Microstructure and mechanical properties of Ti-6Al-4V welds produced with different processes
Titanium alloys are widely used for components in the fan and compressor sections of aeroengines mainly because of their superior strength-to-weight ratio. Large static compressor components can be manufactured by welding together smaller subcomponents, which has potential to provide benefits such as higher buy-to-fly ratio and improved performance of the components. This is the background for why welding and the mechanical properties of welds have been investigated in this project. Fusion welding involves localized melting of materials which produces changes in microstructure, geometry of the surface, residual stresses and defects in the material, which all can affect the mechanical properties of weld zones.
In this study, fusion welds have been produced with tungsten inert gas welding (TIG), plasma arc welding (PAW), electron beam welding (EBW) and laser beam welding (LBW) of Ti-6Al-4V sheet material. In addition, investigation of LBW and TIG welds in cast Ti-6Al-4V material with different boron contents have also been performed within this work. The mechanical properties of the different weld types have been evaluated with respect to microhardness, yield strength, ultimate tensile strength, ductility and fatigue at room temperature and at elevated temperatures. Metallographic investigation was carried out to characterize the microstructures of the different weld types and weld zones. The fractographic investigation was conducted in order to relate the effect of defects and microstructure on fatigue performance.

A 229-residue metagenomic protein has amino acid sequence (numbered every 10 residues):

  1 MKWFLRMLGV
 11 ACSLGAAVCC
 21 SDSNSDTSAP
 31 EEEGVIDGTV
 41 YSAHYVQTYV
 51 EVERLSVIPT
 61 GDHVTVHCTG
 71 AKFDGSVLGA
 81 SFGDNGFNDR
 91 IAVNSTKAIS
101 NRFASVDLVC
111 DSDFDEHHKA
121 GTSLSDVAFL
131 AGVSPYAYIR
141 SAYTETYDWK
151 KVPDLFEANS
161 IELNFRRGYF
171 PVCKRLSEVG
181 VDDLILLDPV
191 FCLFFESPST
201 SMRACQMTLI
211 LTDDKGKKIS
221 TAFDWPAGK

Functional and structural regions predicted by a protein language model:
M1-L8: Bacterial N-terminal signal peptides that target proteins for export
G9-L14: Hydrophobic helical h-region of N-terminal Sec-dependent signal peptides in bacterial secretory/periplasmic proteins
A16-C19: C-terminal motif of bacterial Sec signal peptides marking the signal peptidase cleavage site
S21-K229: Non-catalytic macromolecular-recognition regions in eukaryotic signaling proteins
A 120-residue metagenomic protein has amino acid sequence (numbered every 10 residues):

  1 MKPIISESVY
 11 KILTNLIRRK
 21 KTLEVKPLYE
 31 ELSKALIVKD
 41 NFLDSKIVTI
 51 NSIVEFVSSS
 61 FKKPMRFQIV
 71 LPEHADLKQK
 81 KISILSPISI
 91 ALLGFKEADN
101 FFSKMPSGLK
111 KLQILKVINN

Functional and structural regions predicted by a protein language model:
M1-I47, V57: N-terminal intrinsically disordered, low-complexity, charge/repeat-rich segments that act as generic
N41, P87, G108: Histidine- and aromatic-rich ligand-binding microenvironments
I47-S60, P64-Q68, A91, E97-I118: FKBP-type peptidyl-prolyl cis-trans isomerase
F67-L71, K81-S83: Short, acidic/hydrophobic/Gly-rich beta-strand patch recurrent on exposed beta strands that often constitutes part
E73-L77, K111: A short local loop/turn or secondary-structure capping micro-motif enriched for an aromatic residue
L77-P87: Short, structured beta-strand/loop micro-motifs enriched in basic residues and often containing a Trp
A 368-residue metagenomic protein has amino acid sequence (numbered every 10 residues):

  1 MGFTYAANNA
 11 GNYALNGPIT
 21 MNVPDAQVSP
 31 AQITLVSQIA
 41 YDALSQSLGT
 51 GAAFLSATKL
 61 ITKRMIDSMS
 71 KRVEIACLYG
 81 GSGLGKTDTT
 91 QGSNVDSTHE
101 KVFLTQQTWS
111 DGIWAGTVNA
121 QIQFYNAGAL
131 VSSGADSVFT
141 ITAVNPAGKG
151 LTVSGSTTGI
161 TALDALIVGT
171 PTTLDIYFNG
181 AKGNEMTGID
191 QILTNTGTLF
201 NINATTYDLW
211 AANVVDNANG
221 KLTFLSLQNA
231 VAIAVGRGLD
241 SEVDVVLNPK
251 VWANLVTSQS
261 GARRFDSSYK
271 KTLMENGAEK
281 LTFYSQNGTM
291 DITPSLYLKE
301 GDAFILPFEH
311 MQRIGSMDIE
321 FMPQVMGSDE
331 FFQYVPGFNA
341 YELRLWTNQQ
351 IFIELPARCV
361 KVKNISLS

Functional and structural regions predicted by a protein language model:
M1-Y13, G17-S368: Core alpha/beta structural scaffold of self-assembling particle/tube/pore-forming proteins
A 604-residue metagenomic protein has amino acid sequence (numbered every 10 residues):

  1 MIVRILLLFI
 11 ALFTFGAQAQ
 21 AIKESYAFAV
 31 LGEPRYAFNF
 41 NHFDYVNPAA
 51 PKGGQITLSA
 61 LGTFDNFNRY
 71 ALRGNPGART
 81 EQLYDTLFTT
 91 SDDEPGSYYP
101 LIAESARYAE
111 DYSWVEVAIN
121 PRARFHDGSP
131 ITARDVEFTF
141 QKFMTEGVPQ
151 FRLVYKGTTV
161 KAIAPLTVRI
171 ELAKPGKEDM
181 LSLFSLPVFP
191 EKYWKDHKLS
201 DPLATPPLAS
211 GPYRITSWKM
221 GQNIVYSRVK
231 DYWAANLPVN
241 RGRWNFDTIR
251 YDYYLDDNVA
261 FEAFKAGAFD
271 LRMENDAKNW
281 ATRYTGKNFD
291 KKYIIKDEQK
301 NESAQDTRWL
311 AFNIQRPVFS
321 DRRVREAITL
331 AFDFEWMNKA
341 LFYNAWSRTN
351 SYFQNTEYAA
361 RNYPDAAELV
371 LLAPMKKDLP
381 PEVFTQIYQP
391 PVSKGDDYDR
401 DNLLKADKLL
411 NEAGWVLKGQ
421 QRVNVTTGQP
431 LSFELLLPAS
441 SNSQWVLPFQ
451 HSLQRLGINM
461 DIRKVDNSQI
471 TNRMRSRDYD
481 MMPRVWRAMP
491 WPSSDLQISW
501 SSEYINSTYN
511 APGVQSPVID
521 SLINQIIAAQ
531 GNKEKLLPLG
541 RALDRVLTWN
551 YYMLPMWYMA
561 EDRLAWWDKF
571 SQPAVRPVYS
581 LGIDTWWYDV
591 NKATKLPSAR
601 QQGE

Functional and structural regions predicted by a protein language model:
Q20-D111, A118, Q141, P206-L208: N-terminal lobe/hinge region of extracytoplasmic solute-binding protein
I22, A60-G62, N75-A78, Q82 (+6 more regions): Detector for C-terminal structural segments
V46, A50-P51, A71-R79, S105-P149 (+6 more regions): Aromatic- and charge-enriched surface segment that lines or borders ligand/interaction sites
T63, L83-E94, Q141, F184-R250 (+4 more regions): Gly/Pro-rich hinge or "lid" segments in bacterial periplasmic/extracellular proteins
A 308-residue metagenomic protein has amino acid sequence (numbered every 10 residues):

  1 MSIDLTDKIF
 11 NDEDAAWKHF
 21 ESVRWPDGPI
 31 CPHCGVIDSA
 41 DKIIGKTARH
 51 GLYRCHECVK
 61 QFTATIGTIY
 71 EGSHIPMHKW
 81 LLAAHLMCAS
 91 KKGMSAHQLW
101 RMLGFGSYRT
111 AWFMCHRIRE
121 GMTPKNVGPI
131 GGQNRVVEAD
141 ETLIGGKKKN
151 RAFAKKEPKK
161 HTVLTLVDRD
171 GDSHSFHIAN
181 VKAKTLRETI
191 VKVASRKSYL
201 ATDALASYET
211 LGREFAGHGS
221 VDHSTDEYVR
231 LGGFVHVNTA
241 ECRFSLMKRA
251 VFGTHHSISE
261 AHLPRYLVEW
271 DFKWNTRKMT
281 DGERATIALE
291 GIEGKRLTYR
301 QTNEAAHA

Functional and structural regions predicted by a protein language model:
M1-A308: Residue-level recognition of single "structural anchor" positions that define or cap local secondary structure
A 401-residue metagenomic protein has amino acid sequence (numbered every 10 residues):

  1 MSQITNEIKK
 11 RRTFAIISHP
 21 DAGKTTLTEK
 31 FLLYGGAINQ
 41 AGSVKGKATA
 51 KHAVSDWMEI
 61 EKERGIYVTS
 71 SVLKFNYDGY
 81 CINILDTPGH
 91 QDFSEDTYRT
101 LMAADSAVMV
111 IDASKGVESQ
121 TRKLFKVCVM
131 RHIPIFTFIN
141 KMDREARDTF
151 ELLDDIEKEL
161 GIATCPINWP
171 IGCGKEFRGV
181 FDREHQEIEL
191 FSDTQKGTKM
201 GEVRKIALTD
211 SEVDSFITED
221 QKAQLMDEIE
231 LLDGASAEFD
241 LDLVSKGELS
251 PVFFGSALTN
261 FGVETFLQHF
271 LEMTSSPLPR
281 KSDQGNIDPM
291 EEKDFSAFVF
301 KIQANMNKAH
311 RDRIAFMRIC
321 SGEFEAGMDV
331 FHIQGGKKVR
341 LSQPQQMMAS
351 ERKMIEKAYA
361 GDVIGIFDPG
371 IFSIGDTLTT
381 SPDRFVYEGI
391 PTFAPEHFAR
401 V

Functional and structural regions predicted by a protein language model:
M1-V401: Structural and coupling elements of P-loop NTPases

High energy beam welding processes render in finer weld material microstructure in comparison to the coarser microstructure produced by arc welding processes, and finer weld microstructure was found to be beneficial for tensile ductility and low cycle fatigue performance. Porosity was found in all the welds. Fatigue life in arc welds was found to be more sensitive to porosity then the high energy beam welds. Large pores and pores located close to the specimen surface were found to be most detrimental for fatigue strength. The boron addition was found to render in significantly finer prior β grain size, and smaller α colonies and α plates in the weld zones, as compared with that of standard Ti-64 welds.